Seahawks cornerback Richard Sherman didn't mince words in stating his disapproval for Thursday night football games.
It’s become an annual ritual before the Seahawks yearly Thursday Night Football appearance for cornerback Richard Sherman to let the world know that he thinks the whole thing is a bad idea.
Tuesday, Sherman came up with a new description for the games, calling them an “absolute poopfest.’’
Whatever the description, Sherman says asking players to play a game four days after their most recent game is a disservice to the players, and Sherman said at odds with the league’s reported stance of caring about their safety.
“It’s not even a rough week,’’ he said. “It’s just an absolute poopfest.’’
Most Read Sports Stories
- It's hard not to feel sorry for former Husky basketball star Isaiah Thomas | Calkins
- Mariners Sunday mailbag: What will Seattle do at the trade deadline? Details on James Paxton's DL stint, and more
- Kyle Lewis says he's back to pre-injury status, and that should quicken the pulse of Mariners fans | Stone
- How concerned should the Mariners be about Oakland's surge? | Stone
- Rockies' walkoff completes sweep and sends Mariners reeling into the All-Star break VIEW
Sherman went on.
“It’s terrible,’’ he said. “We played (at Green Bay Sunday), got home about 1 o’clock in the morning, something like that, on Monday and then you’ve got to play again. Congratulations NFL, you did it again. But they have been doing it all season, so I guess we are the last ones to get the middle finger.’’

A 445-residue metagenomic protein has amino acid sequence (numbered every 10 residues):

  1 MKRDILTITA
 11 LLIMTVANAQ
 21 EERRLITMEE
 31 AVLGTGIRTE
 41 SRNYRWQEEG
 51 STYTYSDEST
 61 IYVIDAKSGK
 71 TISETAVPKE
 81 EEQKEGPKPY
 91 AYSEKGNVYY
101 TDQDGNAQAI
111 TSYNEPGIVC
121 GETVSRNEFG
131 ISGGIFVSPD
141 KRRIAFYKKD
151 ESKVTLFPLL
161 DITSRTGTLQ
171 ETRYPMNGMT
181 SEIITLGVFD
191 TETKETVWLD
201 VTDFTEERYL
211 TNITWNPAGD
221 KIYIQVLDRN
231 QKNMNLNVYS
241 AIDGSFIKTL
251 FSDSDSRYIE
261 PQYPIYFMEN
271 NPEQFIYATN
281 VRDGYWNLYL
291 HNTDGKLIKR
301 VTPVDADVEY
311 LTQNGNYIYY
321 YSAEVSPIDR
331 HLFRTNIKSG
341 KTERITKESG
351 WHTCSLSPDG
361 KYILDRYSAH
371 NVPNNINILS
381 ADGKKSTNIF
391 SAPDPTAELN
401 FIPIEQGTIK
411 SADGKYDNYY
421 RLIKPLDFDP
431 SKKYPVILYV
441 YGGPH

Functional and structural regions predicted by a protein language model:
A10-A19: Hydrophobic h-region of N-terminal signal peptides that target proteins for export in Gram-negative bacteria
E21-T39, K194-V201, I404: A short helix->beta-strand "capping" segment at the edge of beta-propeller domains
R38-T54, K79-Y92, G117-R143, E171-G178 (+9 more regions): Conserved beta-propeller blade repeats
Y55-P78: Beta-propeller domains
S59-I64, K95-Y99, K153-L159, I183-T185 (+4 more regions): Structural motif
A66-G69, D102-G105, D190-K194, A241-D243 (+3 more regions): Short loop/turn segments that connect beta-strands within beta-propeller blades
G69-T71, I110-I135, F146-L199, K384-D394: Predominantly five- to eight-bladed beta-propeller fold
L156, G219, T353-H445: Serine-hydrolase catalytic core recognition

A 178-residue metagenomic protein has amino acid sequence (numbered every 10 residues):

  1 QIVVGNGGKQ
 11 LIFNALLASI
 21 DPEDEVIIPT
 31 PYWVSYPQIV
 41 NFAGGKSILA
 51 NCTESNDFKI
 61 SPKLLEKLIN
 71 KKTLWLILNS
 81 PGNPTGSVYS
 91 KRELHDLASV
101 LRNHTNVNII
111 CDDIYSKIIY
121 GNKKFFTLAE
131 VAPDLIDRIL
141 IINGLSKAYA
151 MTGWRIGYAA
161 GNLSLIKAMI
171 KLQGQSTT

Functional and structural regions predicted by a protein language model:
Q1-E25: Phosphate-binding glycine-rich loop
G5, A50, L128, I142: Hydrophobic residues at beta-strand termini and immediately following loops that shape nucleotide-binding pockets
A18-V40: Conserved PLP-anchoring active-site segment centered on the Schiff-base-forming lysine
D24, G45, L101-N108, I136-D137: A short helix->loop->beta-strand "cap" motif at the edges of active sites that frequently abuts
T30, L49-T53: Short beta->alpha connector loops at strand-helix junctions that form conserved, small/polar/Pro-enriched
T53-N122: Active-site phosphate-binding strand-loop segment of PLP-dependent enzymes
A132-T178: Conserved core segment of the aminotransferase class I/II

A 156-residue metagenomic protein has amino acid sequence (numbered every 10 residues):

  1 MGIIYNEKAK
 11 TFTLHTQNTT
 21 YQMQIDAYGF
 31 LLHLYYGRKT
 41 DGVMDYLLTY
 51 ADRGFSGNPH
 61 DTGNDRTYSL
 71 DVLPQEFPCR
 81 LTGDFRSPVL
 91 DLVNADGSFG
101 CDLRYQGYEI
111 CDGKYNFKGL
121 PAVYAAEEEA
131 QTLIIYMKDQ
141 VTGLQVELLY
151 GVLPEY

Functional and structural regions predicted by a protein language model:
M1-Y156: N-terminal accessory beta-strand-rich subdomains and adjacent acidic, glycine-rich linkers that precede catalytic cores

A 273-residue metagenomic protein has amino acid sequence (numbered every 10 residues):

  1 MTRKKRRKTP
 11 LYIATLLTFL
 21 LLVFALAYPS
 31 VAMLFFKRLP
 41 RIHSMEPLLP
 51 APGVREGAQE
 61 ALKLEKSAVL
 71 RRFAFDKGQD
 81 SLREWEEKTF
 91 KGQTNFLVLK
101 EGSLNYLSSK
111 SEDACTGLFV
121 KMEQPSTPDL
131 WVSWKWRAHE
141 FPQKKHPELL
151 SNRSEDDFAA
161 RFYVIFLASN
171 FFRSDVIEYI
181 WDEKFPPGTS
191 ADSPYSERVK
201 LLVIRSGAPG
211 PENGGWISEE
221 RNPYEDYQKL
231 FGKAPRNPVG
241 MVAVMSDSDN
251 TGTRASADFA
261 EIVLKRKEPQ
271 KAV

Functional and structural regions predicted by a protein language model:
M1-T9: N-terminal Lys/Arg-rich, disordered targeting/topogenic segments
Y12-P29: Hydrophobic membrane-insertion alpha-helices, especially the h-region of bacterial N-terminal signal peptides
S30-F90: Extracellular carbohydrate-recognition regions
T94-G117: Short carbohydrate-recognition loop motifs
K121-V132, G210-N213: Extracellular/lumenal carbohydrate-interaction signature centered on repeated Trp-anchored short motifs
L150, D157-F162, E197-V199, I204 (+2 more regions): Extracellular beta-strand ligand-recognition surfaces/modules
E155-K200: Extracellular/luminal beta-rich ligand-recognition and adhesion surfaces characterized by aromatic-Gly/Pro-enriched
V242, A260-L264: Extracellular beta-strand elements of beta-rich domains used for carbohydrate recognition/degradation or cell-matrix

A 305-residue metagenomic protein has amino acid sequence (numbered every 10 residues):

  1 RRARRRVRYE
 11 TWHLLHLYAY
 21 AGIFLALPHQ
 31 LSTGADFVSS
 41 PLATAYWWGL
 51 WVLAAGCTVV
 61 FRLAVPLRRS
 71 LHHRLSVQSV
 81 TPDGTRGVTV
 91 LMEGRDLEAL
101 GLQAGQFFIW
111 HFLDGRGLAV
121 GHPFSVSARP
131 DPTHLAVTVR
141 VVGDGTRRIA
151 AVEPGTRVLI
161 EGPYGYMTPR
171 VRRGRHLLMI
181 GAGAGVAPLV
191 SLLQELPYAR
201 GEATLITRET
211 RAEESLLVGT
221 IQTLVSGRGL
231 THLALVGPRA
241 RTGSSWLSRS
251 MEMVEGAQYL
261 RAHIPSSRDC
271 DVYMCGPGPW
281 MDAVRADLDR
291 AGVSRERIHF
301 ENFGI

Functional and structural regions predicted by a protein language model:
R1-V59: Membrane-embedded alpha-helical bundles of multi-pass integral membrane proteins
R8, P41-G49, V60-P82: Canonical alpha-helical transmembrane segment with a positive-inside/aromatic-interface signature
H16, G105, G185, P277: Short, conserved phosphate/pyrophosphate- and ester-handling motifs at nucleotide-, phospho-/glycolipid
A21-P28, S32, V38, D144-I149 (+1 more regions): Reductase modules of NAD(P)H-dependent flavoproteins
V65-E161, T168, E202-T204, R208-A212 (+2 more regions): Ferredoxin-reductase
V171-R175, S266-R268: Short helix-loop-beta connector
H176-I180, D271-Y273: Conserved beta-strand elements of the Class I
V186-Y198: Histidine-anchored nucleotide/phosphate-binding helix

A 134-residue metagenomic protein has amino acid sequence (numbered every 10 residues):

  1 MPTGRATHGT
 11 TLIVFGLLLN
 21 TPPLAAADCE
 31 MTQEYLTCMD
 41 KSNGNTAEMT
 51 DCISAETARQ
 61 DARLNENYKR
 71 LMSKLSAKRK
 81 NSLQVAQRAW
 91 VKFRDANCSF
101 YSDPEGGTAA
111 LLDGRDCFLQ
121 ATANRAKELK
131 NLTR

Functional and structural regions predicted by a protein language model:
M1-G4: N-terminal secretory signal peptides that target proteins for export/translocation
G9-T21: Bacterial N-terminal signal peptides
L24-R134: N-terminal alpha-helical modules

Sherman says there’s not much players can really do to recover physically to play a game four days later — he said he typically feels “probably 50, 60 percent’’ recovered by Thursday.
“Your body is going to recover how it recovers every other week,’’ he said. “You can’t speed it up any more than you normally would do. You’ve just got to deal with it. One of those things. Part of the job.’’
Sherman is Seattle’s player representative on the NFL’s Players Association this year and said that when the players negotiate a new collective bargaining agreement with the league (the current agreement runs through 2020) that the players would try to push for an end to the Thursday night games.
“It’s pretty high (on his list of grievances),’’ Sherman said. “Top five. Because it’s just no regard (for the players). It’s hypocritical, as I have stated before. They make this huge stance about player safety and then you put players in tremendous danger.
“. … There’s really not much you can do right now. It’s part of the revenue, etc. The league probably has something else up their sleeve. Might have a Friday night game planned, who knows?’’
The Thursday night games have been often criticized for turning into lackluster affairs. But they have gotten ratings strong enough that the league expanded the Thursday night package in February for both the 2016 and 2017 seasons, and at that time the league Tweeted out stats that injuries are actually lower on Thursday night than on other days.
Sherman says he’s not sure the average fan necessarily can tell the difference in the quality of plays “because guys are prideful and they play hard and they are going to go out there and give 100 percent regardless of what the circumstances are because that’s how most of them are built. But you can tell as a player — everybody is banged up so everybody is moving slower. It’s not really going to show to the naked eye. They are like ‘the play is sloppier.’ The play isn’t any sloppier. Teams are running the same plays they have been running all season, nothing is that crazy gameplan-wise — that’s all fabricated through the media and nonsense trying to create stories.’’